Interconnecting, constructing, collaborating, interlacing, fusing…
The word "weaving" conjures up myriad images, symbols, and ideas. When we transcend our more common, explicit understanding of it as a way to describe how objects are constructed, we start to see how it may also have deeper meaning: the way in which culture and identity are constructed, how material culture is interconnected to a place's biodiversity, the fusion of influences and how that shapes history, and collaboration as a way to work, create, and invent.
For the Philippines, "weaving" is a metaphor for the complexity and intricateness of the archipelago's spirit and creativity. Composed of more than 7,000 islands, over 100 ethno-linguistic tribes, and a history that has been characterized by the confluence of cultures and influences, the extent of the Philippines' material culture remains enigmatic when compared to those of other cultures.
Yet despite this mystery in its material culture, there is one prominent and unifying force that emerges through the archipelago's physical and ethno-tribal diversity: Nature. Woven into the soul of its people, places and creations, nature is salient, poignant and powerful. In the design and craft communities, the consciousness for sustainability is prevalent and, in many ways, much more advanced in comparison to their Western counterparts. The prolific use of natural materials such as abaca, banana leaves, and bamboo that are recycled and upcycled to create objects that often have a strong interconnection to natural shapes and textures is strikingly apparent. Weaving–in this sense–describes the synergy of nature, sustainability, and artisanship that one often witnesses in Filipino creations.
The concept of "weaving" is also a springboard for broader reflection on what is transpiring in this highly complex space called the Philippines. Does the natural environment as a visual reference influence what its artisans create? When and how did the propensity for the use of natural materials and sustainability become engrained in their cultural production? And could they leverage this consciousness as a point of differentiation and a way to "brand" their material culture?
The presentation of the following artisan workshops provides a window through which we can start to contextualize "weaving" in its more implicit forms. It also gives us a glimpse of what can occur when the abundance of natural materials meets the hands of skilled artisans.
Weaving a Community
The sensuous sugar cane fields of atmospheric Negros Island are impregnated with the legacy of the golden years, which once marked this place as a thriving monocrop economy. Today, these very plantations have given way to the Negrense craft industry, a survival response to the 1980s sugar crisis. Woven into the fabric of Negros' story is the interconnection of families, communities, and livelihood—the very reason for the genesis of workshops such as Hacienda Crafts.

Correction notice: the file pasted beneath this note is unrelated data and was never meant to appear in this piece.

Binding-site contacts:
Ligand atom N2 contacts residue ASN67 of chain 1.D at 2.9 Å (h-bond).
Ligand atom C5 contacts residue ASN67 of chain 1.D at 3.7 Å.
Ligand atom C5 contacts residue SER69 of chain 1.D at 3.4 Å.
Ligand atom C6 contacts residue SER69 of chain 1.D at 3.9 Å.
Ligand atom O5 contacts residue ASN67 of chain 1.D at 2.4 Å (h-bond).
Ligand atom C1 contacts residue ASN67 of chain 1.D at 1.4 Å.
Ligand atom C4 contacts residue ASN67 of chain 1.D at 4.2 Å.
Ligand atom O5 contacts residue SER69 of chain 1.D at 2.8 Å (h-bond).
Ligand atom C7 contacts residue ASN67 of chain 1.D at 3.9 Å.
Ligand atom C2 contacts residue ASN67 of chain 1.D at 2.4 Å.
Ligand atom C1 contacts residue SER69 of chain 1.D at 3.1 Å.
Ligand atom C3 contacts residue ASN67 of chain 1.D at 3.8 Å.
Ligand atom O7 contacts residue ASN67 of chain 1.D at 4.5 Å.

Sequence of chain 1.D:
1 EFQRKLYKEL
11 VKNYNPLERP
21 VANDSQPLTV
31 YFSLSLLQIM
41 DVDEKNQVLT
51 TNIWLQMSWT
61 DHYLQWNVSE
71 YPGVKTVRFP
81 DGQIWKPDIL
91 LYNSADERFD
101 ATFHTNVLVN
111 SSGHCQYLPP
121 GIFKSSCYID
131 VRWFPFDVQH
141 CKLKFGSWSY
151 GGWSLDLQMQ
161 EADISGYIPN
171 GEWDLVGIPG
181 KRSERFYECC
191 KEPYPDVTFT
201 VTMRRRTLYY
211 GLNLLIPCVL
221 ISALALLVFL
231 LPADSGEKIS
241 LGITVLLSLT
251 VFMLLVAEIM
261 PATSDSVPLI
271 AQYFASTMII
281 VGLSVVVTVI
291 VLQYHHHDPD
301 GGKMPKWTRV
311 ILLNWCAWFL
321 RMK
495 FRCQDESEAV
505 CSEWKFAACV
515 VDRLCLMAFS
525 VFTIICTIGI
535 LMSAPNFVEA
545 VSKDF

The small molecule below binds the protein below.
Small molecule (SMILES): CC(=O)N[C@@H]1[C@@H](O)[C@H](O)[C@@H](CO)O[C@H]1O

Set in the midst of lush sugar plantations in the idyllic rural village of Manapla, Joey and Ina Gaston's community-focused atelier is connected to their home and next door to their magnificent ancestral plantation house. This strong link–both the physical and humane–between family life, artisans, and the community dates back multi-generations and originates from the island's economic history. On Negros, sugar plantation workers were not brought in from elsewhere. They were part of the families who had lived on the farms for generations. Hence, the relationship has always been familial and family-centric. Even today, the weavers of Hacienda come in and pick up their materials to go work at home to be with their families.
Hacienda Crafts, a community-based manufacturer that sources directly from communities or cooperatives, has its grounding in a compelling chapter of the island's history. When the sugar cane industry took a severe dive resulting in the loss of livelihood for the Negrenses, the island strategically diversified its once monocrop economy in response to the crisis. Population increases yet land does not. This equates to an ever-increasing shortage of livelihood. The solution was to work toward a more scalable economic model that fostered the community's self-reliance. "A group of people joined forces to go to Manila to sell anything they could make. This is how the housewives started to get involved in making things," recalls Ina. This led to the founding of organizations, such as the Association of Negros Producers, and handicraft companies, such as Hacienda Craft, as a means to support communities and sustain self-sufficiency.
Deeply rooted in enviro-social concerns, Hacienda Craft's furniture, home accessories, and home décor use natural raw materials that grow in abundance in the island's forests. The design elements are inspired from pre-colonial indigenous weaving traditions, such as those of the T'bolis and the Maranao tribes.
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Past the tree-lined pathway, in the midst of the luxuriant village of Carasuchi in Cavite province, is an atelier. This is where youth and locals from this rural area craft creations of remarkable beauty and invention, in harmony and mindfulness. It is also a place where two contrasting cultures, Japanese and Filipino, can be interwoven in art of papermaking.